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Direct Filtration

Figure 1: Direct filtration.
Figure 1: Direct filtration.

Direct filtration is a used for the treatment of good quality water supplies. It involves the addition of coagulant, rapid mix, flocculation and filtration. The major difference relative to conventional treatment is the absence of a separation process, such as sedimentation or flotation, between coagulant addition and filtration. Direct filtration can be preceded by pre-oxidation, may be accompanied by powdered activated carbon (PAC) addition, and in some cases followed by granular activated carbon (GAC) adsorption. Thus, it may be concurrent with other processes.

The same basic general physical chemical principles described in conventional treatment apply to direct filtration. Low coagulant dosages and high-intensity, short duration flocculation in a tank or in the media pores are used in direct filtration to promote the formation of a pinpoint sized floc which can penetrate the filter depth maximizing the filter bed¿s storage capacity.

Because the type of flocculation process typically used in direct filtration is not as efficient as conventional treatment in forming floc, variable water turbidity and bacterial levels constitute problems for maintaining good filter effluent quality. Thus, direct filtration is primarily used for the treatment of good quality sources characterized by turbidity of less than 5 to 15 NTU, color of less than 20 to 40 units, and low concentrations of algae iron and manganese. For water supplies that are consistently very low in turbidity and color, the flocculation tank is sometimes omitted and the process is then referred to as in-line filtration.

Direct filtration has several advantages compared to conventional treatment: (1) lower chemical costs due to lower coagulant dosages used in direct filtration, (2) lower capital costs as the sedimentation (and sometimes the flocculation) tank is not needed, and (3) lower operation and maintenance costs as the sedimentation (and sometimes the flocculation) tank need not to be powered or maintained.

There are also disadvantages to direct filtration, including: (1) it cannot handle water supplies that are high in turbidity and/or color, (2) short response time for operators to adjust treatment to changes in source water quality, and (3) less detention time for controlling seasonal taste and odor problems.

In direct filtration, instrumentation is very important for the automatic process control. The monitoring of source and finished water is also crucial to warn operators to changes and consent adjustments to the treatment process. A fail-safe shutdown mode is often included in design of direct filtration facilities to prevents the distribution of treated water that does not meet treatment goals.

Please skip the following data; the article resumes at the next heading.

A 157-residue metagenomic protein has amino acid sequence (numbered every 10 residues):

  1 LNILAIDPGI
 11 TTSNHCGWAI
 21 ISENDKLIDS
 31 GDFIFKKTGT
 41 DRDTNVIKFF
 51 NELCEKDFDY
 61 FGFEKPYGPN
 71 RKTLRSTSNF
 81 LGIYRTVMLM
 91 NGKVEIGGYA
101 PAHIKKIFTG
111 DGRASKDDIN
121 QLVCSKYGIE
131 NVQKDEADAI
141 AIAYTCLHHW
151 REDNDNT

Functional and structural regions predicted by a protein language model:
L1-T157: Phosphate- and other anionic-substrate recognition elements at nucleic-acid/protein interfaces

Water quality parameters such as pH, temperature, and alkalinity may dictate effectiveness of direct filtration. The pH affects the speciation of the coagulant as well as its solubility, the speciation of the contaminants, and the filterability of particles. Temperature also impacts the process because it affects the viscosity of the water. At lower temperature waters can decrease the hydrolysis and precipitation kinetics. Some of the alternative coagulants such as polyaluminum chloride can be advantageous over the traditional aluminum and iron salts in low temperature conditions as these coagulants are already hydrolyzed, and therefore temperature tends to have less effect on the coagulation process.

Parameters used to characterize the direct filtration process include filter loading rate, filter run time, and head loss. The filter loading rate is a measure of the filter production per unit area and is typically expressed in gpm/sf. Typical direct filtration loading rates range from 2 to 8 gpm/sf; however, filter loading rates greater than 10 gpm/sf have been used in some installations. This can be a critical parameter because it determines the water velocity through the filter bed and can impact the depth to which particles pass through the media. The filter run time describes the length of time between filter backwashes during which a filter is in production mode. Filter performance, particularly with regard to particulate contaminants, is often poorest immediately following a backwash. As the filter run time increases and the concentration of solids in the media increases, the filtration process often performs better with regard to particulate contaminant removal. Head loss is the pressure drop that occurs when water flow through the filter media. Its development during the filtration run gives an indication of how quickly the filter is approaching the terminal head loss and the end of the run.

Residuals generated by the direct filtration process include coagulation solids (sludge) and spent backwash. The amount of residuals that is generated in direct filtration is significantly less than in conventional treatment. This is a consequence of the lower coagulant dosages that are used in direct filtration.

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